California drought linked to climate change, say scientists
The atmospheric conditions associated with the unprecedented drought in California are very likely linked to human-caused climate change, Stanford researchers report. Climate scientist Noah Diffenbaugh of Stanford University and colleagues used a combination of computer simulations and statistical techniques to show that a persistent region of high atmospheric pressure over the Pacific Ocean – one that diverted storms away from California – was more likely to form in the presence of modern greenhouse gas concentrations. The Bulletin of the American Meteorological Society published this study on September 29, 2014.
The exceptional drought crippling California is by some measures the worst in state history, these scientists say. Combined with unusually warm temperatures and stagnant air conditions, the lack of precipitation has triggered a dangerous increase in wildfires and incidents of air pollution across the state.
In addition, the water shortage could result in direct and indirect agricultural losses of at least $2.2 billion and lead to the loss of more than 17,000 seasonal and part-time jobs in 2014 alone.
This new research suggests that extreme atmospheric high pressure in this region – which is strongly linked to unusually low precipitation in California – is much more likely to occur in our modern times than prior to the 1800s, when the Industrial Revolution brought on emissions of greenhouse gases greater than in the distant past.
Scientists agree that the immediate cause of the drought is a particularly tenacious blocking ridge – a region of high atmospheric pressure that disrupts typical wind patterns – over the northeastern Pacific. Among scientists, this ridge is known as the Ridiculously Resilient Ridge, or Triple R. It has prevented winter storms from reaching California during the 2013 and 2014 rainy seasons.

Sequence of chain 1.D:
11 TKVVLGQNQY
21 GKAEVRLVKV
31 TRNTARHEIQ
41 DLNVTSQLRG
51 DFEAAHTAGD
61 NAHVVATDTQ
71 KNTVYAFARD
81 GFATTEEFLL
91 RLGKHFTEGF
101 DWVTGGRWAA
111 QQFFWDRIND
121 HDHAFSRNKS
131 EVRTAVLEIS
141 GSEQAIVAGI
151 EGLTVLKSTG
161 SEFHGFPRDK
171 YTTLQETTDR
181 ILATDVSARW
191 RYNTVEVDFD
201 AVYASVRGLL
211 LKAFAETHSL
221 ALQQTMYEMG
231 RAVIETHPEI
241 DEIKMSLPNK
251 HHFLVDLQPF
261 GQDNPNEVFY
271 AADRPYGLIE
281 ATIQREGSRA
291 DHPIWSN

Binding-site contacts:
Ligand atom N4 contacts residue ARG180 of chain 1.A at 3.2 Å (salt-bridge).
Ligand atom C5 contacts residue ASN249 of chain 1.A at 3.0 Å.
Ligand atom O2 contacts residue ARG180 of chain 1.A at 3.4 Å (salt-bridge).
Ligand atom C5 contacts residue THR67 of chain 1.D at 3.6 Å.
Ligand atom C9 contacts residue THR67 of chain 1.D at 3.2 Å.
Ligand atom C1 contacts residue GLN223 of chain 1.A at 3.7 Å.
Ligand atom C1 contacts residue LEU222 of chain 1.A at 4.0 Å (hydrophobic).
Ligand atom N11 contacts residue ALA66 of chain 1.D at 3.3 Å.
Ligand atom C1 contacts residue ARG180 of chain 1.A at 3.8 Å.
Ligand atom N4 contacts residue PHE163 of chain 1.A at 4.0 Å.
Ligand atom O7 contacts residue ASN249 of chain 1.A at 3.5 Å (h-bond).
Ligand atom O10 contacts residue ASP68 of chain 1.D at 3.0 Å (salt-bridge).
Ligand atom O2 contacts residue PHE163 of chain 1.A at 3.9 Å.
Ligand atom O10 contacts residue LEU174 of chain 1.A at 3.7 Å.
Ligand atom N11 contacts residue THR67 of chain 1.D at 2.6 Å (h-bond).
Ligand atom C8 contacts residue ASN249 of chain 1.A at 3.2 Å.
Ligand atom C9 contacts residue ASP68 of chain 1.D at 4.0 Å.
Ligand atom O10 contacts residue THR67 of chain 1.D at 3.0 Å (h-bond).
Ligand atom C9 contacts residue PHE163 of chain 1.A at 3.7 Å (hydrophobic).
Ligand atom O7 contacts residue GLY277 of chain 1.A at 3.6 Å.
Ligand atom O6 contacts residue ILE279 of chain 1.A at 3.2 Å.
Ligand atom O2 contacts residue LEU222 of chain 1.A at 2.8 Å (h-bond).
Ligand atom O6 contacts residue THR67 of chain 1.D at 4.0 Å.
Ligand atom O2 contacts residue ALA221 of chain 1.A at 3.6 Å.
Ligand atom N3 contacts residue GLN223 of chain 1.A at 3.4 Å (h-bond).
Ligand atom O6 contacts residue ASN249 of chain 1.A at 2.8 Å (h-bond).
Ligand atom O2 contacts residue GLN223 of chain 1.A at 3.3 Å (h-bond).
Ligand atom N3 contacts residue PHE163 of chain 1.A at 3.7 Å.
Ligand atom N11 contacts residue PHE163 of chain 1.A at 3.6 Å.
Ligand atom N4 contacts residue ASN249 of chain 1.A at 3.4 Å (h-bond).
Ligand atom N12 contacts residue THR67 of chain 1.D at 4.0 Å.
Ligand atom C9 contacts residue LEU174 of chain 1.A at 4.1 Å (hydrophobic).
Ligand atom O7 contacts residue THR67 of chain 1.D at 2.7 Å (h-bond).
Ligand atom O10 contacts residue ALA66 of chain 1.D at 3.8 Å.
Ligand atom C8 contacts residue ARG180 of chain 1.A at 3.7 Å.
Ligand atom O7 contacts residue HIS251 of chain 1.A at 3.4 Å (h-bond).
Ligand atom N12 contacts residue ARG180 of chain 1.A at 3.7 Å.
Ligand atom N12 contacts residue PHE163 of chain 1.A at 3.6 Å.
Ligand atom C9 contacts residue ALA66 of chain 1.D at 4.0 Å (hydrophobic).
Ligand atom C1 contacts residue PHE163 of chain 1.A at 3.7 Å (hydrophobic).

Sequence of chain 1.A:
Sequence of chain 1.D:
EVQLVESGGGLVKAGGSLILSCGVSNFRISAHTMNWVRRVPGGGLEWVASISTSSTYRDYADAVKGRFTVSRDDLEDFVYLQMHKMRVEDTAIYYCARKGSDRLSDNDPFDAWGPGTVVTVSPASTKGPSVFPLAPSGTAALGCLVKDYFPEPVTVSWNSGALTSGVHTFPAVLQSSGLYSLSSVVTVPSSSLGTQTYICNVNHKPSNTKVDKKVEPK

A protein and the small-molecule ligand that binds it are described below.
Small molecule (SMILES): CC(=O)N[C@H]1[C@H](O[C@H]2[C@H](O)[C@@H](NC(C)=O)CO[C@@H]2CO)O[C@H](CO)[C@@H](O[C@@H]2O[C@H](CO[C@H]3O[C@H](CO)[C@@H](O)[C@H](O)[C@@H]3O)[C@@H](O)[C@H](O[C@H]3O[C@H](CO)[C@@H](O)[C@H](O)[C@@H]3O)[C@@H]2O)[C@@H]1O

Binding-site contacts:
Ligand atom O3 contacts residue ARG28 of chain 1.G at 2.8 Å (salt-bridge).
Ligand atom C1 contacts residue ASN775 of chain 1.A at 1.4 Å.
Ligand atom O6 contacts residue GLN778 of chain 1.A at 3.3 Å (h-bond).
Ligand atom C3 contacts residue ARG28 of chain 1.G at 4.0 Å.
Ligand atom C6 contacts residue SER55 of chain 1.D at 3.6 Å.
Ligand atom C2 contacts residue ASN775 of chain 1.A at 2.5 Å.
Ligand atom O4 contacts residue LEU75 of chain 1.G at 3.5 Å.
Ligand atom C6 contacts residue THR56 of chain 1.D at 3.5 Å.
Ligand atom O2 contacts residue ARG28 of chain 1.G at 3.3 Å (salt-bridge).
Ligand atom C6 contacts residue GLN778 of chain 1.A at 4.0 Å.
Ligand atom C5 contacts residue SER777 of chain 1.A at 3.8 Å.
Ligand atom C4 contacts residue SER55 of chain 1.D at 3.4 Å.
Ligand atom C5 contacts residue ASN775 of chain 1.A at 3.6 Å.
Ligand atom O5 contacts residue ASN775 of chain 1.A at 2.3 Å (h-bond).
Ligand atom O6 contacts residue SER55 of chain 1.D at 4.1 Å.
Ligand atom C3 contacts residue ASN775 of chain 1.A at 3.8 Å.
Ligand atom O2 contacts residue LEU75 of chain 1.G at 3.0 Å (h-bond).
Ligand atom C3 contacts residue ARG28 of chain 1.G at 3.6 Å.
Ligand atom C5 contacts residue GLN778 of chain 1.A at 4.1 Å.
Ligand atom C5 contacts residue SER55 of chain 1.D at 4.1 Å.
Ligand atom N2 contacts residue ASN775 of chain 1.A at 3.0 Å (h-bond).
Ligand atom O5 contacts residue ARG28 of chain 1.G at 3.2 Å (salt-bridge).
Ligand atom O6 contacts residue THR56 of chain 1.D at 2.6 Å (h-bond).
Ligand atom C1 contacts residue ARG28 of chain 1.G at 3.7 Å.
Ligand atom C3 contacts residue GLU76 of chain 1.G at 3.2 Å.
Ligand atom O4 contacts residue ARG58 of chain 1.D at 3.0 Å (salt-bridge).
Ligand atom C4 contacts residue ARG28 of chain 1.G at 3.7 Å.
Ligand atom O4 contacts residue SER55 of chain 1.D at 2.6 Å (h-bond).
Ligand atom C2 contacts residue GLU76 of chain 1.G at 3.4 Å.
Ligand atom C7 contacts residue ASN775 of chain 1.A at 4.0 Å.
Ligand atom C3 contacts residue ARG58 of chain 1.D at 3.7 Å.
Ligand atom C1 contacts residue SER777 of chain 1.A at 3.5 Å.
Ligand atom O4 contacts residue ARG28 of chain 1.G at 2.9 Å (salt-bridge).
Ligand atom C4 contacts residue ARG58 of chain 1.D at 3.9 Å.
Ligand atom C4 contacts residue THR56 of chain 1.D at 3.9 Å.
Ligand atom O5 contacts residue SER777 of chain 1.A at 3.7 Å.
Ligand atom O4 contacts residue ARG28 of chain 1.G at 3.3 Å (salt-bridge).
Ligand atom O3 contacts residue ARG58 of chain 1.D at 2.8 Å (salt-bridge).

Like a large boulder that has tumbled into a narrow stream, the Triple R diverted the flow of high-speed air currents known as the jet stream far to the north, causing Pacific storms to bypass not only California, but also Oregon and Washington. But what’s causing this tenacious ridge?
The team first assessed the rarity of the Triple R in the context of the 20th century historical record. Analyzing the period since 1948, for which comprehensive atmospheric data are available, the researchers found that the persistence and intensity of the Triple R in 2013 were unrivaled by any previous event.
In the other set of experiments, the researchers found that the extreme heights of the Triple R in 2013 were at least three times as likely to occur in the present climate as in the preindustrial climate. Researcher Bala Rajaratnam of Stanford University said:
We’ve demonstrated with high statistical confidence that large-scale atmospheric conditions similar to those of the Triple R are far more likely to occur now than in the climate before we emitted large amounts of greenhouse gases.
This isn’t a projection of 100 years in the future. This is an event that is more extreme than any in the observed record, and our research suggests that global warming is playing a role right now.
As reported by Brian Clark Howard at National Geographic, not all researchers agree with the results of Rajaratnam, Diffenbaugh and the team at Stanford. Another study in the September 29 issue of the Bulletin of the American Meteorological Society, by Hailan Wang and Siegfried Schubert of NASA’s Goddard Space Flight Center, concludes:
… there was no increased risk of drought in California during 2013 as a result of the long-term warming trend.
The NASA scientists agree that warming does favor the formation of a high-pressure ridge over the Pacific, and that this ridge would act to block storms. At the same time, they say, warming increases the amount of water vapor in the air off the California coast, and that water vapor in the air would act to increase California’s rainfall. Wang and Schubert wrote that:
… the two effects appear to counteract each other.
As with many attempts to link ongoing global warming to local weather, only time will tell which team of researchers is correct. It is interesting to note, though, that more and more scientists are attempting to find and explain these possible links between the big picture of climate change and local weather events.
Bottom line: The drought now crippling California – by some measures the worst in the state’s history – is likely linked to human-caused climate change, researchers at Stanford report. Meanwhile, NASA researchers disagree.